Much evidence shows this to be true, says Egan. “Bariatric surgery is associated with a significant reduction in overall cancer,” she explains. “The procedure reduces risk of endometrial cancer by up to 81% in obese women who attain and maintain a normal weight. Studies have also shown that weight loss reduces specific cancers including that of breast.”
Changes in estrogen metabolism and breakdown may be one of the ways in which aerobic exercises lowers a woman’s breast cancer risk, according to a study from the American Association for Cancer Research. Participants in this study exercised five days a week for a minimum of 45 minutes, the current national recommendation. Weight loss was modest, but the exercisers lost between 3% and nearly 7% of their visceral fat while maintaining the same calorie intake.
Weight loss in general also reduces biomarkers associated with cancer, and it seems more effective than exercise alone without weight loss. However, exercise on its own reduces cancer risk as well. “Living a sedentary lifestyle, eating an unhealthy diet and excessive alcohol intake also account for the burden of cancer by promoting obesity,” says Egan. Unhealthy lifestyle habits such as a lack of physical activity along with high consumption of red and processed meats, and of ultra-processed foods, all increase cancer risk.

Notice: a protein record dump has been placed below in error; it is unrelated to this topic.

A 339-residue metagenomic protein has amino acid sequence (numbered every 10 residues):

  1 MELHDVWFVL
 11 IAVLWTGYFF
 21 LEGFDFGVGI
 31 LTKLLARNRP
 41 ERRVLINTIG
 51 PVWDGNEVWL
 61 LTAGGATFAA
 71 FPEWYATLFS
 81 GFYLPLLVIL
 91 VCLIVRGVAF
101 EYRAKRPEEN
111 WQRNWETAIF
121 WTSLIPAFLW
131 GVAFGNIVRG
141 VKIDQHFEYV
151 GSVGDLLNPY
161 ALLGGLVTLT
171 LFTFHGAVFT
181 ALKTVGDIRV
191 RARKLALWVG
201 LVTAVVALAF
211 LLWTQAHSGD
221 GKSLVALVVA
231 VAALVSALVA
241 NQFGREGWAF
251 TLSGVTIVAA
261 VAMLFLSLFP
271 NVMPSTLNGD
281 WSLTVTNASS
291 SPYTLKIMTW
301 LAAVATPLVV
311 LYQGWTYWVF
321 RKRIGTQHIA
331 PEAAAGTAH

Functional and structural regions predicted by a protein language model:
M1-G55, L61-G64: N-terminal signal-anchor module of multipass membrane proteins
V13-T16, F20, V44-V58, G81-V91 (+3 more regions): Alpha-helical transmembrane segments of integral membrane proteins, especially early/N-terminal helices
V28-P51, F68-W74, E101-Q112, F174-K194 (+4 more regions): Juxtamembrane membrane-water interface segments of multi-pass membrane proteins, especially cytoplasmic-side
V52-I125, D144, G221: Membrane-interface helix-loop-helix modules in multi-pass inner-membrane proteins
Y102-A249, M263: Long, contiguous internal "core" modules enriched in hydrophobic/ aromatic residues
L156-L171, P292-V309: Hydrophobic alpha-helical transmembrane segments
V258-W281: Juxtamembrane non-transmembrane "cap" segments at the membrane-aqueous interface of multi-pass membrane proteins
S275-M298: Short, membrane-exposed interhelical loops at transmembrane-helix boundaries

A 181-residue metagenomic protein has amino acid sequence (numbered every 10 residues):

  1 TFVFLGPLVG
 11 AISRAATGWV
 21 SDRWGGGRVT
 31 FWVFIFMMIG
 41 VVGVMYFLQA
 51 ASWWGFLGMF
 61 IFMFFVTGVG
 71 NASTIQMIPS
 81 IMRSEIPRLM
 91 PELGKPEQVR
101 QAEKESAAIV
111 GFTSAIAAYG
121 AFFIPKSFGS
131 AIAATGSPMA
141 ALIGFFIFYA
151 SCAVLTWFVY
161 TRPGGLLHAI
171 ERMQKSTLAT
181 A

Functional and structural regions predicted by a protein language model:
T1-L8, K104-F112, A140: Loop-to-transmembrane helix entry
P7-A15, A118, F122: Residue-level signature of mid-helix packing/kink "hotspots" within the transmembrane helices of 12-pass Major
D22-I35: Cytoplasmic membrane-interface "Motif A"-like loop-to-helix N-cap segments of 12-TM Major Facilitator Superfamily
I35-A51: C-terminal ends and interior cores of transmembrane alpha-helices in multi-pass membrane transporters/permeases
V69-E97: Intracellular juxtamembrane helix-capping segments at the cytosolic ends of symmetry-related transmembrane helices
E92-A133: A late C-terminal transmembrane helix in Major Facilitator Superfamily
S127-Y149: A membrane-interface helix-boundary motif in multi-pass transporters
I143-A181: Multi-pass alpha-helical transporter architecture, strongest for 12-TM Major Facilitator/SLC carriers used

Getting regular, moderate-intensity exercise is particularly important to reduce cancer risk in postmenopausal women, according to a study from the Fred Hutchinson Cancer Research Center in Seattle. The scientists noted that even if women do not see a change when they step on the scale, regular exercise reduces visceral fat.
“Smoking prevalence is dropping at the same time that obesity prevalence has increased,” notes Egan. “This means obesity may be as important as smoking as a contributor to overall mortality and cancer, and may even surpass it.
Colorful Cancer Prevention
If you’ve ever admired the bright yellows and reds in the produce aisle, you should know they’re more than just eye-catching: The bold colors in fruits and vegetables indicate the presence of phytonutrients, substances that boost well-being in a number of ways, including cancer prevention. Produce also supports health by providing fiber along with vitamins and minerals.
Here are some of the cancer-fighting phytonutrients found in fruits and vegetables from all along the color spectrum.
White-yellow: allicin, found in garlic, leeks, onions, scallions and shallots; limonoids, found in grapefruits, lemons, limes, noni and oranges; carotenoids, found in apricots, bell peppers, carrots, collard greens, kale, lettuce, mangoes, papayas, spinach, sweet potatoes and winter squash
Green: catechins, found in apples, berries and green tea; chlorophyll, found in all green plants, with barley and wheat grasses, the algae chlorella and spirulina, and leafy greens as especially rich sources; sulforaphane, found in broccoli (especially broccoli sprouts), brussels sprouts and cabbage
Red-purple: lycopene, found in grapefruits, tomatoes and watermelons; ellagic acid, found in grapes, pomegranates, raspberries and strawberries; resveratrol, found in grapes and peanuts; anthocyanins, found in açai, bilberries, blackberries, black currants, blueberries, cherries, cranberries, goji, grapes, mangosteen and plums